Aliens Among Us: Probing Hillbillies and Freaking Shut-ins, How Netflix’s “Encounters” and Hulu’s “No One Will Save You” Prep Us for the Coming Alien Apocalypse, Kind of

So with the Congressional hearings on the little-green-somethings formerly known as UFOs (now called UAPs) and crazyass whatnot we should all be aware the Alien Apocalypse is soon upon us—imagine old geezer croaking “The end is nigh”—and there are two new streaming shows to offer a glimpse of what these intergalactic ne’er-do-wells have up their spacesuit sleeves: Hulu’s fictional No One Will Save You and Netflix’s documentary (semi-fictional?) Encounters.

I watched No One with no expectations and was pleasantly surprised: I’ll rate it a Minor Gem. The gal who plays Brynn (Kaitlyn Dever) is certainly an up-and-coming It-Girl actress and does a terrific job of getting under the skin of this character and convincing you to keep watching. (She’s been in numerous hit films/series, including Dopesick and Unbelievable.) I expected a typically cheesy alien-abduction movie. It’s not that. Kind of Action Adventure/SciFi with a spritz of Psycho Thriller. I’ve seen other pretty-good films (Underwater, The Babysitter, Divergent) by this director (Brian Duffield) and they tend to be Action-Adventure (I guess) flicks, more eye candy than anything else. No Onereaches a higher level, I’d say: It’s good action/drama, while also being cleverly thoughtful. Yes, there are aliens who get considerable screentime. It’s like a cozier Spielberg’s War of the Worlds—and without Tom Cruise shouting “Rachel! Rachel! Rachel!” for two hours plus. Kind of a slow burn to a twisty ending that echoes Don’t Worry Darling, only with aliens engineering human happiness (we wish). A largely positive review in the New York Times can be found here.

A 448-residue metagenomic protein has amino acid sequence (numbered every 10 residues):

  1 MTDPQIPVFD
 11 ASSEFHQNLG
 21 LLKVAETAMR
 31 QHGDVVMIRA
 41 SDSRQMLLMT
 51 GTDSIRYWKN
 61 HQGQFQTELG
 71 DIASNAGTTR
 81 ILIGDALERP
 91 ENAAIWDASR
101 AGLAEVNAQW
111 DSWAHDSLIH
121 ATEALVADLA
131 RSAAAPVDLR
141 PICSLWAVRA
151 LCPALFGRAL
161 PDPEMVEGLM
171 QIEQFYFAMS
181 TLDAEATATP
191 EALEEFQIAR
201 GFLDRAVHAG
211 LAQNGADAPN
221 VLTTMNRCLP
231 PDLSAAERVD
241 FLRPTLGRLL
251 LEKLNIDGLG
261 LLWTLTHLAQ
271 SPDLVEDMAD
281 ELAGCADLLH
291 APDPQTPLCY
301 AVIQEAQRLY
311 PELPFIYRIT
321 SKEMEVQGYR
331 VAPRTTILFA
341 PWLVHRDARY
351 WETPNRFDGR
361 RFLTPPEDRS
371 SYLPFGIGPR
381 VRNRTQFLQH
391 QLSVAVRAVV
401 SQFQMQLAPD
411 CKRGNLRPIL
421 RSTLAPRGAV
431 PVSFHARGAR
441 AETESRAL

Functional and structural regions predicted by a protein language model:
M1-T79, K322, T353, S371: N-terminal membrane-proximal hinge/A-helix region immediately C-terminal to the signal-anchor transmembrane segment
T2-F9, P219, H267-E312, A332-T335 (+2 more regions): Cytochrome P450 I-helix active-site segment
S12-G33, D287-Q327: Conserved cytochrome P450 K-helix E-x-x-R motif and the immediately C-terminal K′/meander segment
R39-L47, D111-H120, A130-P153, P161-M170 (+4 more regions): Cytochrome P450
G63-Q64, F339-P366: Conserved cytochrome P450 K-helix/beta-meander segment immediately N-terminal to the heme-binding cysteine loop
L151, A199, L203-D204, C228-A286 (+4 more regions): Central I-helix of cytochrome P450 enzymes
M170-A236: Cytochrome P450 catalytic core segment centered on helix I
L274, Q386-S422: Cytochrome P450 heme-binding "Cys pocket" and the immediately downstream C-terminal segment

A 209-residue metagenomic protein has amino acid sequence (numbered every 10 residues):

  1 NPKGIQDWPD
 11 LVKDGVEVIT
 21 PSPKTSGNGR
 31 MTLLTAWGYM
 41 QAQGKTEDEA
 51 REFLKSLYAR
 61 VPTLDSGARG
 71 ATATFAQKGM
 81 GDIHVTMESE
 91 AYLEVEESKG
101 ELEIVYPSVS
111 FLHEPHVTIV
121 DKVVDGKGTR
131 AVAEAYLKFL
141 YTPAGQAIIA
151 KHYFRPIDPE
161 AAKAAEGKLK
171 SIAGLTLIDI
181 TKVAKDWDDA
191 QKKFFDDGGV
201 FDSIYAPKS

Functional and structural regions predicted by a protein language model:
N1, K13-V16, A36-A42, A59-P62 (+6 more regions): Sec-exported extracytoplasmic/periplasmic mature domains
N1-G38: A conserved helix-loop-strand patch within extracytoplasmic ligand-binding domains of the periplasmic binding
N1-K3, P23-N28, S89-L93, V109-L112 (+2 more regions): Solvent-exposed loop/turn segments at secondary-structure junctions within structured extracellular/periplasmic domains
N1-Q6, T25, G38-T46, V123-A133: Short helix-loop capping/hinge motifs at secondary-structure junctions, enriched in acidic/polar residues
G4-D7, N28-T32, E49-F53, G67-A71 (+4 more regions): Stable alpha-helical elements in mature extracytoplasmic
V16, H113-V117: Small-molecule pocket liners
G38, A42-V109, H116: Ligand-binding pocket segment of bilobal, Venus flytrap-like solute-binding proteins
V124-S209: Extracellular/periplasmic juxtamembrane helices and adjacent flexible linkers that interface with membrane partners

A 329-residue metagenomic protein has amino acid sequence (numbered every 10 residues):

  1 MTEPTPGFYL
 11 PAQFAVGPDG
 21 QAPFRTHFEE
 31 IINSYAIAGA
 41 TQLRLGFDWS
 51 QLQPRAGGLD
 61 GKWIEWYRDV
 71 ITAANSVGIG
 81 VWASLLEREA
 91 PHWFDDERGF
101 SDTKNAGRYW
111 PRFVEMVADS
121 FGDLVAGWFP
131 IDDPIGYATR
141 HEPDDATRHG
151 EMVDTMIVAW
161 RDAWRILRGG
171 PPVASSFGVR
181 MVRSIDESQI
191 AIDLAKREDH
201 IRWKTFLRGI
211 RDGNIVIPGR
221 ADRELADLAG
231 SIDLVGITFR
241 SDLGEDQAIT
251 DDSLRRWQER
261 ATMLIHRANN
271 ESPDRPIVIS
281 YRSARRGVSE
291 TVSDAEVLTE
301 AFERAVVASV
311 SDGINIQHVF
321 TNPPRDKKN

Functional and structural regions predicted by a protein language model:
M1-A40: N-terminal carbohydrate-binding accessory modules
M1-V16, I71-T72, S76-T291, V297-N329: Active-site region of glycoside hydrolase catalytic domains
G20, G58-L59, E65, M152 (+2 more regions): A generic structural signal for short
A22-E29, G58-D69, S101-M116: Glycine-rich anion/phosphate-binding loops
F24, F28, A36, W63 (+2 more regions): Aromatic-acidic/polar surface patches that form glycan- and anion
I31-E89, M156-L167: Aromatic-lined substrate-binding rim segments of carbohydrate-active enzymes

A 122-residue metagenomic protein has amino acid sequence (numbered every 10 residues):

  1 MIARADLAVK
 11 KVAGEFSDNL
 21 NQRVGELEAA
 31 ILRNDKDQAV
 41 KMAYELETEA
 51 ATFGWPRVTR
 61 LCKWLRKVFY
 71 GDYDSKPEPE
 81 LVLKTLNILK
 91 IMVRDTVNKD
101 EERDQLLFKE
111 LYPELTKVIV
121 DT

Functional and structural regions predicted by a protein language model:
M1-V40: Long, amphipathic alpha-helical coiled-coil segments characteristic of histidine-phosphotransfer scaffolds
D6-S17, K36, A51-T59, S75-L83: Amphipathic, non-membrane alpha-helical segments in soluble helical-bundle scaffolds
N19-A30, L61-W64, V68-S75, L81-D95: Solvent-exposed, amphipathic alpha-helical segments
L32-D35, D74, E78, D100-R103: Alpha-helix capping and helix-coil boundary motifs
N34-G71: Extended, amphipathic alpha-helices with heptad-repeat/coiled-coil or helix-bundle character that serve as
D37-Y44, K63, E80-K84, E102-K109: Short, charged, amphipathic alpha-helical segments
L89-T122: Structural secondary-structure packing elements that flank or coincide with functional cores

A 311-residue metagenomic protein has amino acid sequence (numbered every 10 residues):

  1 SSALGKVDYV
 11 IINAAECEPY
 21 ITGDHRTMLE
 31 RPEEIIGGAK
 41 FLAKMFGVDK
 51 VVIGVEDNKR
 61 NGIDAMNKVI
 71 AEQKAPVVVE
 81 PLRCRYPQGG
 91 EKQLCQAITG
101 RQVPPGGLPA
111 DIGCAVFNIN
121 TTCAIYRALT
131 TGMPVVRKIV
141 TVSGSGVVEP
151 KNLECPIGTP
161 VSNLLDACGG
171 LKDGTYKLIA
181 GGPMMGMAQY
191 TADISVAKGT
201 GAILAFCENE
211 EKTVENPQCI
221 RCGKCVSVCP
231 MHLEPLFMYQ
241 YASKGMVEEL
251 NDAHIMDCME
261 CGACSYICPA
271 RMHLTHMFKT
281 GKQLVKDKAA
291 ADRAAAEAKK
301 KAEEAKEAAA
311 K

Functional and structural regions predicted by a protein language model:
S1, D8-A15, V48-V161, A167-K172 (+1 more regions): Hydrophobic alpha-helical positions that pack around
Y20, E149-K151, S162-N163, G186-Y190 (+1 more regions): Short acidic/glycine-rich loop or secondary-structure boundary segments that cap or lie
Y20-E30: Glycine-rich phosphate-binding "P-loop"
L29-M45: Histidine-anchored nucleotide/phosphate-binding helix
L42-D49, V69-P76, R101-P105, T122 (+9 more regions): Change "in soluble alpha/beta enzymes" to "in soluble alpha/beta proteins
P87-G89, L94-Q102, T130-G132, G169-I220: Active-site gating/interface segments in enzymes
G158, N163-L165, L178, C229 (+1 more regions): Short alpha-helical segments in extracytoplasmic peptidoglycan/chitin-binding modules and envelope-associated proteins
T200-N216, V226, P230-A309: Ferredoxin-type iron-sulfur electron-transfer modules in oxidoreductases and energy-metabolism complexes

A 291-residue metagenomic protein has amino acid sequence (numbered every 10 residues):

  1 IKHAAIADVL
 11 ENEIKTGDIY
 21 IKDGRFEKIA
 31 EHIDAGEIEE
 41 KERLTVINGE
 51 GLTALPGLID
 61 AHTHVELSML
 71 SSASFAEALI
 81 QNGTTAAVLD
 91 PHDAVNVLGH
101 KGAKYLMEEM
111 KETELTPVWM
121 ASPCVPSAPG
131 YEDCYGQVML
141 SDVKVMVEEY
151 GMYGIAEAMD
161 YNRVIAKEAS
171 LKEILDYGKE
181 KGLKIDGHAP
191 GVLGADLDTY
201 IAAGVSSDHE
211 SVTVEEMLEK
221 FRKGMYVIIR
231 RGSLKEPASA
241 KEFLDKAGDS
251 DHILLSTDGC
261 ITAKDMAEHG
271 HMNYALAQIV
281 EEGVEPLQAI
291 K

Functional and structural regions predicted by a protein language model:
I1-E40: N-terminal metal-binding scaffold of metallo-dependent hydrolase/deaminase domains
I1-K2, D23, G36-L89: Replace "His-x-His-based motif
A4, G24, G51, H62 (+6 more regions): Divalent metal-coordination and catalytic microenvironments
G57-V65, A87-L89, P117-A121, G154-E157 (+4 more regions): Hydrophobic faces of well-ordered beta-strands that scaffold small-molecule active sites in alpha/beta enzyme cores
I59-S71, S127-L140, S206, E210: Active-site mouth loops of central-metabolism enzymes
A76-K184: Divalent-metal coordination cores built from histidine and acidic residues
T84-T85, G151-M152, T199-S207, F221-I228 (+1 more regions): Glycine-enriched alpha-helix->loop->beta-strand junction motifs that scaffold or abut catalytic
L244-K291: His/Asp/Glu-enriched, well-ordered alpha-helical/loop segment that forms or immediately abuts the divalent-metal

And then there’s Netflix’s Encounters. It’s a series and I’ve watched all four eps. I can’t say any of the footage or alien-encountered “survivors” are particularly convincing, but it is good for a few laughs—the Texans are particularly amusing. You gotta love those hillbillies. (Confession: It’s my former home state.) For my money, the production/direction mostly undercuts the believability of the various stories and the people telling them. Too much New Age hooey. While I’m certainly a UFO skeptic I do find the subject fascinating and there are some amazing/bizarre stories out there (don’t know about the truth, though), particularly the infamous Travis Walton abduction tale and the various U.S. military encounters that have been in the news for years now. But too much of Encounters is rather . . . squishy. People see strange lights in the sky, yes. When the people seeing these strange lights get telepathic messages—or feelings, as this show is big on feelings—from unknown/unseen aliens, you lose me. But hey, maybe I’m wrong. I laughed when Encounters played the great Carpenters song from the early 1970s, “Calling Occupants of Interplanetary Craft.” Or when the Texan claimed that aliens always look kind of gray and pasty—and his town (Stephenville, Texas) is known as the Milk Capital of the state—which prompts him to say, “They’re comin’ for our milk.” You gotta love that.

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